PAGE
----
The Meaning of the Ashcroft Poll
The latest Lord Ashcroft polling (‘Yes to Independence takes the lead’) has sent one section of social media into howling meltdown, and others into a state of euphoria.
BREAKING: A new poll by Lord Ashcroft has found that a majority of Scots now favour Scottish independence. That also includes 20% of No voters from 2014 and 40% of Labour voters. pic.twitter.com/A0wm81qQwI
— Bella Caledonia (@bellacaledonia) August 5, 2019
People are rightly saying three things: first the obvious point that this could be a rogue and what you’d really want is two or three consecutive polls to confirm (or deny) this direction; secondly that the prospective for independence needs to be not just based on ‘isn’t Boris Johnson terrible’; thirdly that other issues remain preventing a mass pro-indy majority.
All of which are true, none of which are particularly interesting.
What does come out of this is not just a possibly significant shift in opinion, but that it completely undermines everything for the Conservatives, and Unionists.
While the commentariat have been lining up to write-up Ruth Davidson’s obituary, the news is worse than to have a fatally wounded leader.
It’s true its all very bad for Ruth Davidson
Andrew Tickell writes:
“She arrived in the right place, at the right time, with the right set of communication skills to exploit the moment. She may have no evident policy commitments, almost no core convictions, no pl;ans about how to govern Scotland and no shame about reversing those few policies she has publicly committed herself to, but these are vices few political hacks will hold against you.”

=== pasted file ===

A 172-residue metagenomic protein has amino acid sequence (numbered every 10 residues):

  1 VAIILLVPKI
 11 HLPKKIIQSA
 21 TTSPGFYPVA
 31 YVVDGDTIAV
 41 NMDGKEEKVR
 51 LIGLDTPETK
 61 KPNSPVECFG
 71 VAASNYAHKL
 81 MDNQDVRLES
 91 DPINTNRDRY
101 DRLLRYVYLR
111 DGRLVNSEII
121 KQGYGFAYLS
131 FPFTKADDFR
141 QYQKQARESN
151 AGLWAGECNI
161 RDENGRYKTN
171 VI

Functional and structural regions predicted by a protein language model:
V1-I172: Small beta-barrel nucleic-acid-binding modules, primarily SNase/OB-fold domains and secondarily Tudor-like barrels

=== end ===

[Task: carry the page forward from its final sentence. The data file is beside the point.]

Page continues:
But what the poll does – or will do if it’s repeated – is really destroy the core argument that the Unionist tribe have been rallying around.
That is: “we said no and we meant it” – and revolves around an assumption of moral and democratic certainty. It assumes that ‘they’ represent the solid and quiet majority of people in Scotland, and that the dreaded Nats are the wayward and wild minority. It’s not so much a coherent political argument or stance as just a feeling of superiority, often reinforced by age, class or education. It’s often articulated by people who don’t (and haven’t) had their own views challenged much in real life and who bring to the table a combination of a bristling visceral hatred of the Yes movement, and a sense of cultural self-hatred born from an entire lifetimes experience.
All that self-importance and incomprehension deflates like a flan under examination but also under pesky things like facts and polling data.
The Hubris of Unionism depends on the cultivation of two myths: first that Britain is an infallible construct that is eternally magnificent and unique; and it’s mirror, that Scotland is uniquely incapable and incompetent. The first myth is utterly destroyed, the second is the task facing Scotland’s democracy movement.
The people who voted for dependence in 2014 are seeing their idea of Britain fading into humiliation while the idea of a vernal Scotland rising is more alluring than before.
If Conservatives and Unionists have to base their politics on actual ideas and arguments rather than a sense of self-importance, they lose.